“Constant craving has always been.”
If only. . .I’ve begun sentences like that my whole life. If only I could get a bike for Christmas. If only I could get into University of Florida. If only I could get a job as a professor. If only fill in the blank, then I could be happy.
Craving can be a constant in life, this certainty that if only I could do that, have that, achieve whatever, I’d finally feel happiness.
Alas, craving is one of the three poisons in Buddhism and guaranteed to make us unhappy.
This is something that the French writer Voltaire understood as far back as the eighteenth century and which he explores in Candide, his satire of the age and of human nature.
This fast-paced book with its lighthearted tone features every misery that can happen in a person’s life with craving as a common foundation for all of this suffering.
In his youth, Candide seems happy and satisfied, desiring nothing more. This lasts one (very short) chapter.
From then on, Candide experiences tragedy after tragedy always being assured by the philosopher Pangloss that he is experiencing the best of all possible worlds even as Pangloss himself experiences syphilis that disfigures him and near death, belying his favorite maxim.
Perhaps the best example of the danger of craving comes in the section of the book where Candide and his valet, Cacambo, discover Eldorado. Upon arriving, the two men see a group of children playing outside their school using gold, emeralds, and rubies as toys, which they then throw to the ground as if they are worth nothing when recess is over.
When Candide and Cacambo attempt to pay for a luxurious meal at an inn with the precious stones, they quickly learn that in Eldorado, those stones are not precious at all. The laughing servers reassure them that the government pays for meals at inns that help commerce and then apologize for the poor quality of the extravagant meal.
Amazed, Candide and Cacambo visit with a 172-year-old man who fills them in on Eldorado, explaining that those who live there have sworn never to leave, thereby keeping the outside world ignorant of their presence, for they wish for nothing and desire nothing from the outside world that tends toward violence in its craving.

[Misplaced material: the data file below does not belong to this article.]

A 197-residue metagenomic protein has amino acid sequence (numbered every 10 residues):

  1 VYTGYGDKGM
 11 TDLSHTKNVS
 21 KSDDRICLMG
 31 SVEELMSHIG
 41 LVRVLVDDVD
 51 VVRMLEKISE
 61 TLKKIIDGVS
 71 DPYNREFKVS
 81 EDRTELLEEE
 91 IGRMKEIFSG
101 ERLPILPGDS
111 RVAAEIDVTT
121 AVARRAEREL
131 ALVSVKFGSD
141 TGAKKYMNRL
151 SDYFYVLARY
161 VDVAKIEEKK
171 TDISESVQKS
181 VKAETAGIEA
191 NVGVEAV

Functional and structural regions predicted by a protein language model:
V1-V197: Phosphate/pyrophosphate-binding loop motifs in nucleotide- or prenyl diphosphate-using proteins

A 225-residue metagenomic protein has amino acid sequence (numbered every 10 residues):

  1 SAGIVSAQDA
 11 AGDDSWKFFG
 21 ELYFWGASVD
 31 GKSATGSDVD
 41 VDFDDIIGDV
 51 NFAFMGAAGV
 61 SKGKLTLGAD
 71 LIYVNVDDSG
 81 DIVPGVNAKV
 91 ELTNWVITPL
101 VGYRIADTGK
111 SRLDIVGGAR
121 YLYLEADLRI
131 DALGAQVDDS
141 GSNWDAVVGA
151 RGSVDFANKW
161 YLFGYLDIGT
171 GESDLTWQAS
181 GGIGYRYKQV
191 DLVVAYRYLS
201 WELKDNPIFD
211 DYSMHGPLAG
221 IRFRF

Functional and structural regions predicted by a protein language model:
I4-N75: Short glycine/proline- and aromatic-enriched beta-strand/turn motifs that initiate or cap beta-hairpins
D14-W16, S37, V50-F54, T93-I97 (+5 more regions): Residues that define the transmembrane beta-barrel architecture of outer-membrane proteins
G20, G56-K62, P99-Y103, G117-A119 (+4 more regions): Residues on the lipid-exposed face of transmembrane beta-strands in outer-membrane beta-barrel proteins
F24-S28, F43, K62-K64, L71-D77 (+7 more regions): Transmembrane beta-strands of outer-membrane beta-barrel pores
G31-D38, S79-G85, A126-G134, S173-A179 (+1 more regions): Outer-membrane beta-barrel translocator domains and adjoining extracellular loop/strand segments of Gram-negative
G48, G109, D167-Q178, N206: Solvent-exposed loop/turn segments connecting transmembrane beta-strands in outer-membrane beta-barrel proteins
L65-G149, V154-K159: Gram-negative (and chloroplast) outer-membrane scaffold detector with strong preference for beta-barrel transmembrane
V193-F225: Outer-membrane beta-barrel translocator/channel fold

The old man is rather confused and offended when Candide asks if the country has a religion. He responds that of course they do, though there is no church nor prayers of supplication. Rather “we have nothing to ask him for; he has given us everything we need, and we thank him constantly.”
From the old man’s village, Candide and Cacambo make their way to see the king where they discover “the fountains of clear water, the fountains of rose water, and the fountains of liqueurs from sugar cane, which flowed continuously in public squares that were paved with a kind of precious stone that gave off the scent of cloves and cinnamon.” When Candide asks to see the law courts, he learns there are none, for there are never trials nor any prisons.
Yet constant craving arises only a month later. Candide misses his supposed true love so wishes to leave, and he is craving status and power. He tells Cacambo, “If we stay here, we’ll just be like everyone else, whereas if we return to our world, even with only twelve sheep loaded with stones from Eldorado, we’ll be richer than all the kings put together.”
Much against the king’s advice and warning that they can never return, they leave. The book then returns to tragedy after tragedy with no option of wealth, plenty, and total satisfaction available.
Voltaire does offer a kind of solution to the misery of craving at the end when Candide and company meet another wise old man who advises them that the key to satisfaction is work. Even Pangloss sort of gets it, admitting that “Power and glory. . .are very dangerous.”
When Pangloss starts to expound and become his philosopher self again, Candide replies that “we must cultivate our garden.”
Thich Nhat Hanh notes, “The realm of desire is where we touch the presence of craving, anger, arrogance, and delusion. Beings in this realm suffer a lot because they are always running after things.”
Rather than running after things constantly looking for more, always in search of the if only, Candide rejects craving and finally understands that the work is to cultivate happiness from what we already have.